The worldwide network of 145 Confucius Institutes, educational and cultural centers seeking to promote Chinese culture abroad, saw its new headquarters inaugurated in Beijing in Monday.
Speaking at the inauguration ceremony, State Councilor Chen Zhili gave the new HQ's modus operandi, saying it will make appropriate rules, regulate budgets, evaluate achievements and progress made by existing institutes, approve new ones and assign managing and teaching staff. Minister of Education Zhou Ji added that it would also expand cooperation among the institutes dotted around 52 countries and regions.
Chen spoke of the role Confucius institutes play as important platforms for foreigners to study Chinese language and culture. "We will help Confucius institutes improve teaching quality to meet the surging demand of foreign learners," Chen said.
According to the Ministry of Education, the number of foreign students of Chinese stands at 30 million foreigners, and is set to rise to 100 million before 2010. In China alone, the number of foreigners studying Mandarin has shot up from 36,000 ten years ago to 110,000 this year.
The expansion momentum will continue through 2007, and it was thus necessary to create a supervisory for the non-profit institutes, said Zhao Guocheng, deputy director of the Chinese Language Council International (CLCI), a government body which co-ordinates Chinese teaching around the world.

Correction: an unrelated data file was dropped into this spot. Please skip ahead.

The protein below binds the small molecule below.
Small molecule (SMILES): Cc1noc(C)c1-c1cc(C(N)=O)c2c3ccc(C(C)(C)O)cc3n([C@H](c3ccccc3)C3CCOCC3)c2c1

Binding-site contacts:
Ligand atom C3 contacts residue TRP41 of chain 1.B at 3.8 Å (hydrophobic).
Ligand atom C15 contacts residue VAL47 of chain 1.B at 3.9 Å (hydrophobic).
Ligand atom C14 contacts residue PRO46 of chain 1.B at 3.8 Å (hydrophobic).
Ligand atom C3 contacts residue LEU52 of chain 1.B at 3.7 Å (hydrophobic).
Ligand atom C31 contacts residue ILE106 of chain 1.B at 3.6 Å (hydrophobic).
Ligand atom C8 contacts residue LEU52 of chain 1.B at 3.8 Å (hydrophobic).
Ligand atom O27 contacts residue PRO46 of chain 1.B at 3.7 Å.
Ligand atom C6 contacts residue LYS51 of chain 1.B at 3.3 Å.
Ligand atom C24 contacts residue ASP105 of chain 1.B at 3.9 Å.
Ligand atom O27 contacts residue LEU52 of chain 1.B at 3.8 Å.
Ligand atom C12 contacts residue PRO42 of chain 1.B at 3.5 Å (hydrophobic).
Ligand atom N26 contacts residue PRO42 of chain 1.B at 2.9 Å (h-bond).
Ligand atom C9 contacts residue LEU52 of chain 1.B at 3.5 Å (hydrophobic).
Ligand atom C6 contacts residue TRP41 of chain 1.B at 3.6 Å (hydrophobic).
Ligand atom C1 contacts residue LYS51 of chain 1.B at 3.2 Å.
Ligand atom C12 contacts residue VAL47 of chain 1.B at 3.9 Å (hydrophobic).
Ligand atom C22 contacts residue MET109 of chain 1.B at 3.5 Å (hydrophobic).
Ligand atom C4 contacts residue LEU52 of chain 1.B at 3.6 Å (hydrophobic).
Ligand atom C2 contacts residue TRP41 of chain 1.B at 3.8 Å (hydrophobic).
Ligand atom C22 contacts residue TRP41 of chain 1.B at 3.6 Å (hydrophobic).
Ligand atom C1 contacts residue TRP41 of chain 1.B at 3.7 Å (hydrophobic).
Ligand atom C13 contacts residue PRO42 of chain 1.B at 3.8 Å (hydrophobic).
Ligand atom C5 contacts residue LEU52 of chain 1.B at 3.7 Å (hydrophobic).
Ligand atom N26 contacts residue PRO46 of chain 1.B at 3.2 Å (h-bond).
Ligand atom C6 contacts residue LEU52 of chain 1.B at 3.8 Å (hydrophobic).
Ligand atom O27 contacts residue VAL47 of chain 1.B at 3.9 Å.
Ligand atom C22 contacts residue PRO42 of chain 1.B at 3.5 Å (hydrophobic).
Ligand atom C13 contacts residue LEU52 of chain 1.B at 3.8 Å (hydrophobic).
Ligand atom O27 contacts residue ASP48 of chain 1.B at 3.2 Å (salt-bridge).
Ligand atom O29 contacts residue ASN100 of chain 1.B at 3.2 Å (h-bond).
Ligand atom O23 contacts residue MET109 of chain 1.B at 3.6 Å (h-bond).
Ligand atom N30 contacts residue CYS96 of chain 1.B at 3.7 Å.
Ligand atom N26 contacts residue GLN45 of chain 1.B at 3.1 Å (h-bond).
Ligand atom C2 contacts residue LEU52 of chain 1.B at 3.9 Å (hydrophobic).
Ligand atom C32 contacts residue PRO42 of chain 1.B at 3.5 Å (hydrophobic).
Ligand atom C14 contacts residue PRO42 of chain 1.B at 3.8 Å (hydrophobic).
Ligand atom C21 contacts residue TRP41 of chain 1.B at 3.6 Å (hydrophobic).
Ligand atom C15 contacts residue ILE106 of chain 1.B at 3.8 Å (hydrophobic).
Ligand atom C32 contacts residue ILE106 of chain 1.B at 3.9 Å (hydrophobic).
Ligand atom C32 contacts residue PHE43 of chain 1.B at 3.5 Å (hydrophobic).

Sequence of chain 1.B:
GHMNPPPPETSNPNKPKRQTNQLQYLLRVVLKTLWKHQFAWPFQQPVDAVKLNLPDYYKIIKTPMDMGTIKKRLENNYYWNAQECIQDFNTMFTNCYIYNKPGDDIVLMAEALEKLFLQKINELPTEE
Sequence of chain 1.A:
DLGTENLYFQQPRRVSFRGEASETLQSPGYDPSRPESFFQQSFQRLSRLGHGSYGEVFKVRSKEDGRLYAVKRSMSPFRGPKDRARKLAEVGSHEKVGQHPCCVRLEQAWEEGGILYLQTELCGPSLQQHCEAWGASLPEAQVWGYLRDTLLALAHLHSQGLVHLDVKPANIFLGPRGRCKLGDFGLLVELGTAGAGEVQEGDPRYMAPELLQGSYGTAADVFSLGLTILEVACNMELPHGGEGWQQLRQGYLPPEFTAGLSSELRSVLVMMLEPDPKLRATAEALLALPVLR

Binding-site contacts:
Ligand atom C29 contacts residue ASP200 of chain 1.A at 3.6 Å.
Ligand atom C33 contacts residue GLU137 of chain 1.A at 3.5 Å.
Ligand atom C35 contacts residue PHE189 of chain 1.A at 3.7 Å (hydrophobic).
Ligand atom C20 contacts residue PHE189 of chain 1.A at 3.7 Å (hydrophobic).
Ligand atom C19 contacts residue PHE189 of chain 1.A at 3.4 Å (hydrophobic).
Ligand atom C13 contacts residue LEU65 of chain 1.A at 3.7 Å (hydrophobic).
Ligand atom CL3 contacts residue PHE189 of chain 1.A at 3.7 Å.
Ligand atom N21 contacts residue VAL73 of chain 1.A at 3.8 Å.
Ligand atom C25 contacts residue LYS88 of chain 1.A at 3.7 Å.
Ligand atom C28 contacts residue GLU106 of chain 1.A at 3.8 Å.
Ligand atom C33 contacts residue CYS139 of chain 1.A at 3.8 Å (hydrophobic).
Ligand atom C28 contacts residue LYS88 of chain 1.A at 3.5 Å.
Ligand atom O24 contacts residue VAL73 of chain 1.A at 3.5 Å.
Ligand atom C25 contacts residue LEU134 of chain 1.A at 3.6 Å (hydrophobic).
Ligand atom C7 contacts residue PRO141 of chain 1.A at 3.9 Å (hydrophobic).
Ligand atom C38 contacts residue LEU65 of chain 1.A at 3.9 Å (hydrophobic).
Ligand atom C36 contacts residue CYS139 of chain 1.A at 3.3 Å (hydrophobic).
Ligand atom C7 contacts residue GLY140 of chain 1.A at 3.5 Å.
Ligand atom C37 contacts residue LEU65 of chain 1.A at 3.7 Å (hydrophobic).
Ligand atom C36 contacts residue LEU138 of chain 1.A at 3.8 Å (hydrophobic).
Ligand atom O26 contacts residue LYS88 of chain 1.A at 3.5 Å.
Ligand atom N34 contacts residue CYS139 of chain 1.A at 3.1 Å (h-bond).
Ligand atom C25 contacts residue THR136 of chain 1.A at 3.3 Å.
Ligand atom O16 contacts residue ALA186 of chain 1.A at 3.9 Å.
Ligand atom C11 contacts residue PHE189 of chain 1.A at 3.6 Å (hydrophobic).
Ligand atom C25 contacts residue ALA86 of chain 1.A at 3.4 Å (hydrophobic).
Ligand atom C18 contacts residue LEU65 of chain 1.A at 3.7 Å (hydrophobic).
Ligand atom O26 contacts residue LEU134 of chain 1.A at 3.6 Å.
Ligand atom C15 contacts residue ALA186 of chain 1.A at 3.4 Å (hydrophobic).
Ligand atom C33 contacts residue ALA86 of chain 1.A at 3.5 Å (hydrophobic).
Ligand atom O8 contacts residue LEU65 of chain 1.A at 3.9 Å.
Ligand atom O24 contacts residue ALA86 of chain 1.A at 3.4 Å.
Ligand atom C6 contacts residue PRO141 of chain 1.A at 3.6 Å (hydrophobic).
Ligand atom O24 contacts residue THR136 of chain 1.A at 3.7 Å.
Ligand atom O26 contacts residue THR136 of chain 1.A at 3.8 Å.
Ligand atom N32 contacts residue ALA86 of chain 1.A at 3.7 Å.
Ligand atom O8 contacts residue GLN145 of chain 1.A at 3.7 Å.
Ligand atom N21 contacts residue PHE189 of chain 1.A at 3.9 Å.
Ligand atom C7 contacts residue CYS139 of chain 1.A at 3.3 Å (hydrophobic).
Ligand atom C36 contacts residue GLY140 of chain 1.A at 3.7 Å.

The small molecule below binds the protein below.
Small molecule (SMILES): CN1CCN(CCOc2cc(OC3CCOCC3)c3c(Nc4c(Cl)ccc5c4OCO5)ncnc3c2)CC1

On Sunday, the CLCI finalized an agreement with Novosibirsk State Technical University to build the fourth Confucius Institute in Russia, following a similar pact signed with Nebraska-Lincoln University in the United States last week.
The pilot institute was founded in Tashkent, Uzbekistan, in June 2004, with President Hu Jintao attending the ceremony. Since this occasion, hundreds of foreign universities, colleges and other organizations have applied to the CLCI to set up Confucius Institutes. Last year alone, the council received over 400 applications.
Over the last three years, the growth of the Confucius Institutes has been staggering, leaping from six at the end of 2004, to 42 by 2005, before nearly tripling to 125 by 2006.
Besides teaching Chinese and training teachers, the institutes also act as an examination venue and offer consultancy on Chinese culture, economy and society.
(Xinhua News Agency, China Daily April 10, 2007)